The therapeutic properties of Aloe ferox
The therapeutic properties of Aloe ferox

Aloes are succulent plants of the Lilliaceae family and are mostly indigenous to sub-Saharan Africa and Madagascar. About 360 species have been identified in these regions. The medicinal use of aloes dates back to antiquity. Ancient rock art of the San people depicts the harvesting of aloes resembling Aloe ferox.

Records exist of local inhabitants of Algoa Bay trading bags of aloe powder and crystal with European spice traders returning from the Spice Islands of the East in the 1700s.2


The most commonly known aloe is Aloe vera, the cultivated aloe. This aloe originated from Yemenite Arabia or the Arabian Peninsula. From there it was transported by sailors to many territories including Barbados, where plantations were established. This accounts for its incorrect classification by early botanists as Aloe barbedensis. Aloe vera was originally a term applied to any true aloe, but now it refers to the aloe cultivated extensively in the southern USA and Mexico. Aloe vera has a very short stem, and fleshy succulent leaves. It does not contain much bitter sap, but contains a lot of watery gel and is used in the cosmetic and skincare industry.1

Aloe ferox is indigenous to the south-eastern regions of South Africa and is not cultivated to any great extent. It is a taller plant with a single stem and can grow to over 4 m. The leaves are tougher, with many thorns (thus the name ferox meaning ferocious). It has been harvested for centuries by indigenous people for the ‘bitter sap’ which exudes from the cut end of the leaf. This sap is boiled in cauldrons and solidifies on cooling. The resultant ‘aloe bitters’ are sold and exported.3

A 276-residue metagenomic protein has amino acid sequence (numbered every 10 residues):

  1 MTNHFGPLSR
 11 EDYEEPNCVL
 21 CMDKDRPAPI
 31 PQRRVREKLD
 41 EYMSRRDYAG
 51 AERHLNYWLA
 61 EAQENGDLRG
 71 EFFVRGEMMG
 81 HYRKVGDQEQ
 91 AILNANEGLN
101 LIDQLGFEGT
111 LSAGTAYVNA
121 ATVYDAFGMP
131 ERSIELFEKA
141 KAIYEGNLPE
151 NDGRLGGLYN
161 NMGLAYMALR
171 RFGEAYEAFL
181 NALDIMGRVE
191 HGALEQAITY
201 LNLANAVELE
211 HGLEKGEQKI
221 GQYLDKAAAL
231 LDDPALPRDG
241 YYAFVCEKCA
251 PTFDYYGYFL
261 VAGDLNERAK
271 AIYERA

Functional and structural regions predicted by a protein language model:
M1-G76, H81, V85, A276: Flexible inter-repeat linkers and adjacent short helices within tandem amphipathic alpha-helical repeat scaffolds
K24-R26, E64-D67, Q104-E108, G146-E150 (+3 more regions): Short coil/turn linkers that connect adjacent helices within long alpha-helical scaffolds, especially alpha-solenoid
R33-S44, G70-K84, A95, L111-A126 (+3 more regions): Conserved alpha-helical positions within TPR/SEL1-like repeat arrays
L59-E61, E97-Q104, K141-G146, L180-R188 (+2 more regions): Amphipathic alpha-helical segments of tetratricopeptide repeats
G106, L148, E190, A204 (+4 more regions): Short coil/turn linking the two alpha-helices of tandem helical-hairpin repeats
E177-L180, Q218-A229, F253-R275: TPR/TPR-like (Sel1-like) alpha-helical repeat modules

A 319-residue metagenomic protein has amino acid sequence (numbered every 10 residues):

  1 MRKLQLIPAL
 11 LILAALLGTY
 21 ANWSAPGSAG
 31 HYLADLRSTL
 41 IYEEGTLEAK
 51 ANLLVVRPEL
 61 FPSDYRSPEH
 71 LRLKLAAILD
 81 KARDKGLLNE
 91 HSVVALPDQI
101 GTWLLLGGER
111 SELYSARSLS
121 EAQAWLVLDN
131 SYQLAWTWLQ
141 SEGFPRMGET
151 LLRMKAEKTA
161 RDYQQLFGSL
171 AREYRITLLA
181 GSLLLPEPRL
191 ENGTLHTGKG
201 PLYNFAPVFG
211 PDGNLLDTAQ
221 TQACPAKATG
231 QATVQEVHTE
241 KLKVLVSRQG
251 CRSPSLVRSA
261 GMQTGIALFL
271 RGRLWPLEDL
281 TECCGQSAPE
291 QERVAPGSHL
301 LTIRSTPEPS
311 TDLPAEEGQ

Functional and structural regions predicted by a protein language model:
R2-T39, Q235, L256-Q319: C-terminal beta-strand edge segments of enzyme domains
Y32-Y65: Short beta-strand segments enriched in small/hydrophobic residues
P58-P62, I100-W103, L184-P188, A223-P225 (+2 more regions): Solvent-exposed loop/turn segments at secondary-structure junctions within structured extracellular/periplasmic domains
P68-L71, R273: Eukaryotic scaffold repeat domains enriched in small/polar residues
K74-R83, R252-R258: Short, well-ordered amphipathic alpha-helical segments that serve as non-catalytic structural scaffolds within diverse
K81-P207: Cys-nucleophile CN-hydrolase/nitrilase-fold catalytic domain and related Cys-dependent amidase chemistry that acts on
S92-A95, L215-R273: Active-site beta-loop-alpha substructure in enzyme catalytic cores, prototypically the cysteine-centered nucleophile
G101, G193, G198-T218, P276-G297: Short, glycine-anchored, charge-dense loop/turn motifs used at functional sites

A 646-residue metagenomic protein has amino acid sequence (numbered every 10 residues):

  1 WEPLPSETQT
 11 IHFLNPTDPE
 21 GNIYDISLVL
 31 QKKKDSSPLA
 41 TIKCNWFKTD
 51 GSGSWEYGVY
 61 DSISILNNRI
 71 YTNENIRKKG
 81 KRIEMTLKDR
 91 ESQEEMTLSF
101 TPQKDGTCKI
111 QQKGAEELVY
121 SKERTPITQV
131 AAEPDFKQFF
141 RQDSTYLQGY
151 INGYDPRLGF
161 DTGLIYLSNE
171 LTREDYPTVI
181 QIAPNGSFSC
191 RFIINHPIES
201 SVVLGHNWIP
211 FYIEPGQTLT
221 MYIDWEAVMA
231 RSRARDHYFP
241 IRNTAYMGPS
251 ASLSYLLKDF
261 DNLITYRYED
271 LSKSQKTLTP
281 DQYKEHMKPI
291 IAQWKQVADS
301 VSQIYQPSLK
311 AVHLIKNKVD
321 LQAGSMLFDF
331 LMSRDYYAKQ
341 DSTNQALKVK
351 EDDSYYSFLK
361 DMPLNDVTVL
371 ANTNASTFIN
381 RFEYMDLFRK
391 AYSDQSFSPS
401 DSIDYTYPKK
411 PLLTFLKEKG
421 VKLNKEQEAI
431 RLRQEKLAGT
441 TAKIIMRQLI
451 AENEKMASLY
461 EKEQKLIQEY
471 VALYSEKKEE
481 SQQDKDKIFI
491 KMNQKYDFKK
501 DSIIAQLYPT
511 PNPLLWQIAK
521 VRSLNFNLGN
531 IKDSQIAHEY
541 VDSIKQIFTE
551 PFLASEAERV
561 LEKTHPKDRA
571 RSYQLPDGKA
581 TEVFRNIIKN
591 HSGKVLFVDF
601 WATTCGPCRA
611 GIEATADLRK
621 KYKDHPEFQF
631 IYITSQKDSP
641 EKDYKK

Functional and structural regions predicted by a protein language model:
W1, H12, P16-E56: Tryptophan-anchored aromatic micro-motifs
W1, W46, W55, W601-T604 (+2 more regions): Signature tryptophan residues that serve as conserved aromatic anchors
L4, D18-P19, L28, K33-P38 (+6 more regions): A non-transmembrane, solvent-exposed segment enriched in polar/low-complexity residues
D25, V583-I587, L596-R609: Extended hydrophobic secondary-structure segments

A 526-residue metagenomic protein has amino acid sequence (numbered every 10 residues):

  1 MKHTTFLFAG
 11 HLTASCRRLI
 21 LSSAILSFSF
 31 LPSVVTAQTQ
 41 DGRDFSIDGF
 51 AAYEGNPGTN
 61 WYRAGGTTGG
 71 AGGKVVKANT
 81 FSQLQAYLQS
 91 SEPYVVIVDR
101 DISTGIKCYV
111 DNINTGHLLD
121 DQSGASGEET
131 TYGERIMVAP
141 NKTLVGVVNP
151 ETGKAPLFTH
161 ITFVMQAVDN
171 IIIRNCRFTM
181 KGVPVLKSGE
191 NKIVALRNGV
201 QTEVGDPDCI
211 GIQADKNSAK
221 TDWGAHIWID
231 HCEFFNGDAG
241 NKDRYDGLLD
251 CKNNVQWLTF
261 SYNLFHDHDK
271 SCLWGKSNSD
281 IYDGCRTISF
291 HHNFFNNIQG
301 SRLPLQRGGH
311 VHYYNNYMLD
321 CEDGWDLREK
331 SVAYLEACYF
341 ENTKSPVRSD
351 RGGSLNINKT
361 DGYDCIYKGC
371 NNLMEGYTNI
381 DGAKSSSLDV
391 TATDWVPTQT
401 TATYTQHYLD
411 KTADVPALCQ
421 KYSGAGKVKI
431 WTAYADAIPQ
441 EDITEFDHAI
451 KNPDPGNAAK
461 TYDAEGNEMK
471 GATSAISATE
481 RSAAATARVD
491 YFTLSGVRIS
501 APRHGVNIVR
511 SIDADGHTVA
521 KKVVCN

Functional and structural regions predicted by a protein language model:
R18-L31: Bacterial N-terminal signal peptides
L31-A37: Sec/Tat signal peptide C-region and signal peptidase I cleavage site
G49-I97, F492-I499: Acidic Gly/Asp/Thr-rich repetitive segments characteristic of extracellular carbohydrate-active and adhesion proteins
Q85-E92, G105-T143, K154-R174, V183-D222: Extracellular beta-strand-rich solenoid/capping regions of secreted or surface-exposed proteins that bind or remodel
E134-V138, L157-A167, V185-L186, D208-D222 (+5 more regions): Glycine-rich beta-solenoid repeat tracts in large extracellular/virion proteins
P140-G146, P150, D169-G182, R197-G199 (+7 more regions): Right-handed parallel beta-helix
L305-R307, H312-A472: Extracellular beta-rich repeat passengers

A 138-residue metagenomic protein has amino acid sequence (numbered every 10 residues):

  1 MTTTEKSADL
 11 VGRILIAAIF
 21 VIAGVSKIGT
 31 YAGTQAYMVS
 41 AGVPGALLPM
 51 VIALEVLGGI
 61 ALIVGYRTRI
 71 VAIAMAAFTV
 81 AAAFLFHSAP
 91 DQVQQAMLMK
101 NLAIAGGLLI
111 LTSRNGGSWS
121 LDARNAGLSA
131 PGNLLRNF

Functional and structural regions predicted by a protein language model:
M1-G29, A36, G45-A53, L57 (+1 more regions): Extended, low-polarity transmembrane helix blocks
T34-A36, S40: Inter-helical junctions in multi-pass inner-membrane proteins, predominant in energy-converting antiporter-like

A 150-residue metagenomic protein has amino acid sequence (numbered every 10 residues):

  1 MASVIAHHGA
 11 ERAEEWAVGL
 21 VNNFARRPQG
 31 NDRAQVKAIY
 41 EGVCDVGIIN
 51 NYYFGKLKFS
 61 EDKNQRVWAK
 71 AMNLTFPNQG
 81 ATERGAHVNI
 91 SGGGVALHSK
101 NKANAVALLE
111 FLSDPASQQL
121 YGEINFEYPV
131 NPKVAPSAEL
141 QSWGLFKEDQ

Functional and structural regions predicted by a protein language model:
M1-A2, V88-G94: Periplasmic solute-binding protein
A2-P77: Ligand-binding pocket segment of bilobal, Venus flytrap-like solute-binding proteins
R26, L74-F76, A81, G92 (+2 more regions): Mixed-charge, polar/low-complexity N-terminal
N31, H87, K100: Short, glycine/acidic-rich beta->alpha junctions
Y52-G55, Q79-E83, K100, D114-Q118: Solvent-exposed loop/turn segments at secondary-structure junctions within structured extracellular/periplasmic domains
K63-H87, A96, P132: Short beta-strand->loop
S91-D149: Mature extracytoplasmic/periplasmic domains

The aloe bitters contain anthraquinones, mainly aloin and alecin, as well as resins. Aloin is pharmacologically inactive, but when ingested it is converted by the bowel flora to aloe-emodin anthrone, which has primarily a laxative effect. As the aloin has to reach the colon before any effect can occur, it takes about 8 hours to work. A dose taken at bedtime therefore results in a bowel movement the next morning.1

Progast oxy colon cleanse

Many other therapeutic effects are claimed by purveyors of traditional preparations containing either the bitter sap or the bitter powder. One such indication was researched by world-renowned Professor M C Botha, immunologist in Professor Chris Barnard’s heart transplant team, and ethno-botanist. The results of this work resulted in a patented product for use in the treatment of arthritis. The anti-inflammatory effects of orally administered aloin have been demonstrated in animal experiments.4 An interesting advantage of this application of Aloe ferox bitters, is that the inactive aloin passes harmlessly through the stomach on the way to the colon leaving the stomach unaffected. Most of the anti-inflammatory drugs produced by the pharmaceutical industry can cause gastritis and stomach ulcers, making them unsuitable for treating arthritis in patients who have gastric ulcer problems.